The cy17:0/16:1ω7c and (i17:0 + i15:0)/(a17:0 + a15:0) ratios were denoted as bacterial physiological stress indices, which indicated bacterial physiological status in response to environmental stress [69]. Higher values of these indices are associated with decreased bacterial growth rate and increased SOC and nutrient limitation [33]. In our study, the higher values of bacterial stress indices suggested that nutritional or environmental stress was more limiting to the growth of bacteria in the manure-amended soils. This is in contrast to the usual expectation that the addition of organic fertilizers would decrease the values of these indices [69], but some studies do support our conclusions [70]. Our results could be caused by competition between fungi and bacteria for organic substrate and nutrients [71]. Namely, the rapid and massive proliferation of fungi after the addition of manure had antagonistic effects on bacterial growth.

4.5 Linking soil microbial community composition and enzyme activity to soil physicochemical properties

Understanding the main environmental drivers that regulate microbial communities and their functions is an important challenge in the field of microbial ecology [6]. The RDA results (Fig 7a) indicated that the majority of the variation in soil enzyme activities could be explained by soil nutrient characteristics such as SOC contents (78.9%) and TN contents (4.2%). In agreement with our results, Wang et al. [28] found that the changes in soil enzyme activities were strongly related to soil total C and N contents in tropical forests. The reason maybe that sufficient C and N resources (derived from manure) could alleviate C and N limitations of soil microbial metabolism, and thus enhance the secretion of enzymes [72].

It has been found in many studies that environmental factors and soil management practices strongly affect soil microbial structure and composition [73]. The RDA results (Fig 7b) indicated that SOC content (71.0%), NH4+-N content (9.9%), available P content (5.9%) and soil EC (4.9%) play important roles in shaping soil microbial community composition. This means that manure addition results in lower soil EC and improved soil chemical properties (SOC, NH4+-N and available P), thus inducing a strong response to the changes in soil microbial structure. Luo et al. [60] and Ma et al. [74] also reported that C and nutrients (N and P) supplied by manure were major factors affecting soil microbial community structure in semiarid farmland and subtropical paddy soils, respectively. In conclusion, the changes in soil microbial characteristics were driven by changes in soil physicochemical properties caused by different fertilization patterns: the ten selected environmental factors together accounted for >90% of the total variation (Fig 7a and 7b), and SOC and available nutrient (N) contents, rather than other soil physicochemical properties, are the vital drivers among them.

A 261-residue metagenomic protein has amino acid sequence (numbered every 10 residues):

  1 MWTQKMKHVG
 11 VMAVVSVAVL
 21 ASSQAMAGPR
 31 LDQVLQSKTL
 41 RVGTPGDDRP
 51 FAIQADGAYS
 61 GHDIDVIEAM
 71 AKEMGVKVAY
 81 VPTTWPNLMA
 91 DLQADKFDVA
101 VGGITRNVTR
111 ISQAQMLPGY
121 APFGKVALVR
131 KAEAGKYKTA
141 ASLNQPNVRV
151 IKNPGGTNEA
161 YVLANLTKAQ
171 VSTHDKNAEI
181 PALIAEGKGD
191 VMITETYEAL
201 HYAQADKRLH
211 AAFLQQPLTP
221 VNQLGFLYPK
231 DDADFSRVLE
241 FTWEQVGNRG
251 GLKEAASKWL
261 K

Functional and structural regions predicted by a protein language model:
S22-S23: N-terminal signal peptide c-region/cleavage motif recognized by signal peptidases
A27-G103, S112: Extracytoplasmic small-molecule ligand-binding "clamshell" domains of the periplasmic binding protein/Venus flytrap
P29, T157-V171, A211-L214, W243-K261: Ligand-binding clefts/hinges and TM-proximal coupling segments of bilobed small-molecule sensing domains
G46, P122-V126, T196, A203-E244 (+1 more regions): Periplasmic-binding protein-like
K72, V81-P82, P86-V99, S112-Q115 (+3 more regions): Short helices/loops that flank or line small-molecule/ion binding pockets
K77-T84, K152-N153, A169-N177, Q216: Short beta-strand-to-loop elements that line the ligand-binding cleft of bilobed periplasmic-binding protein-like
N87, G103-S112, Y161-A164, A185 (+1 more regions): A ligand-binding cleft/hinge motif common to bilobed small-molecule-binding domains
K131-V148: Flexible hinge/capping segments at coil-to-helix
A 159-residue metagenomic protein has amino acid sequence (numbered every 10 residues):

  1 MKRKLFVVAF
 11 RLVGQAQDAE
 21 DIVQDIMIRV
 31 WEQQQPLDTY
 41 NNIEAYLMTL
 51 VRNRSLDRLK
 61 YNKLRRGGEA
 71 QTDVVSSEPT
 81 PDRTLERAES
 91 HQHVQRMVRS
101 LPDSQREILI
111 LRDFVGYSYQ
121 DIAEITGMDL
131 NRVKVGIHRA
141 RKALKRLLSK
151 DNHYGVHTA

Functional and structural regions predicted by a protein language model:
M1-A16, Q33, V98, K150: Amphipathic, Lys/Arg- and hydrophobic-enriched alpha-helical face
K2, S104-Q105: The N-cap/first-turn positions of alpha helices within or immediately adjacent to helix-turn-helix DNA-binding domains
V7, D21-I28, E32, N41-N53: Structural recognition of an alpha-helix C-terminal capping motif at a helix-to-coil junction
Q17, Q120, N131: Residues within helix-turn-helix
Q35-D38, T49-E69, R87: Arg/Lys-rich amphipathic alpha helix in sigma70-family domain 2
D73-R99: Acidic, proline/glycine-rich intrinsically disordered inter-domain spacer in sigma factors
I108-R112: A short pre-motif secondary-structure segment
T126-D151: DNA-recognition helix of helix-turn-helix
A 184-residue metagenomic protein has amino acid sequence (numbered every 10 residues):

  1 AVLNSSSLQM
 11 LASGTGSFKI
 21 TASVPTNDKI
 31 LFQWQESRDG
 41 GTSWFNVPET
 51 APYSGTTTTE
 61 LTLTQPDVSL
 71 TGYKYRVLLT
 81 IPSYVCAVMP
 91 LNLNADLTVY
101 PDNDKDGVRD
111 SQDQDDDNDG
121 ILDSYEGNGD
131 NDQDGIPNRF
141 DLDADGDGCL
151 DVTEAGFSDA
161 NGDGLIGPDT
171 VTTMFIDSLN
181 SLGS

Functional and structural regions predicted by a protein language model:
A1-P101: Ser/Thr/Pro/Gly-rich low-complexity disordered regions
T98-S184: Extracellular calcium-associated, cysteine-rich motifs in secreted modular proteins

5. Conclusions

The 8-year field experiment revealed the responses of soil physicochemical properties, soil enzyme activities, and microbial community structure to different fertilization treatments in a GVP of Tianjin, China. Our results suggested that manure substitution is beneficial for improving soil quality (i.e., increase in SOC and nutrient contents) and potential crop productivity. Moreover, we confirmed that manure substitution of chemical fertilizer, especially manure application at higher rates, significantly affected soil microbial characteristics in four aspects: (1) increased in microbial biomass and diversity, (2) shifted in community composition (increased F/B, AMF/SF, and G+/G− ratios), (3) increased in bacterial physiological stress, and (4) enhanced in microbial hydrolytic activity. We further found that SOC content and nutrient (N)-related properties (especially SOC) played important roles in determining the effects of different fertilization treatments on the changes in soil microbial characteristics. In conclusion, the practices of organic manure substitution of chemical fertilizer, especially at high manure application rates (20.8–31.2 Mg ha−1 yr−1), could be a promising approach to develop sustainable agriculture and was beneficial for vegetable development and soil quality in GVP systems.

Supporting information

S1 Table. Effect of 8 years of different fertilization treatments on vegetable yields (Mg ha−1) in a solar-greenhouse system.


S2 Table. The concentrations (nmol g−1 fertilizer) of total PLFAs and microbial subgroups of PLFAs in the organic manure used in our study.



We thank Gareth Thomas, PhD, from Liwen Bianji, Edanz Group China (, for editing the English text of a draft of this manuscript.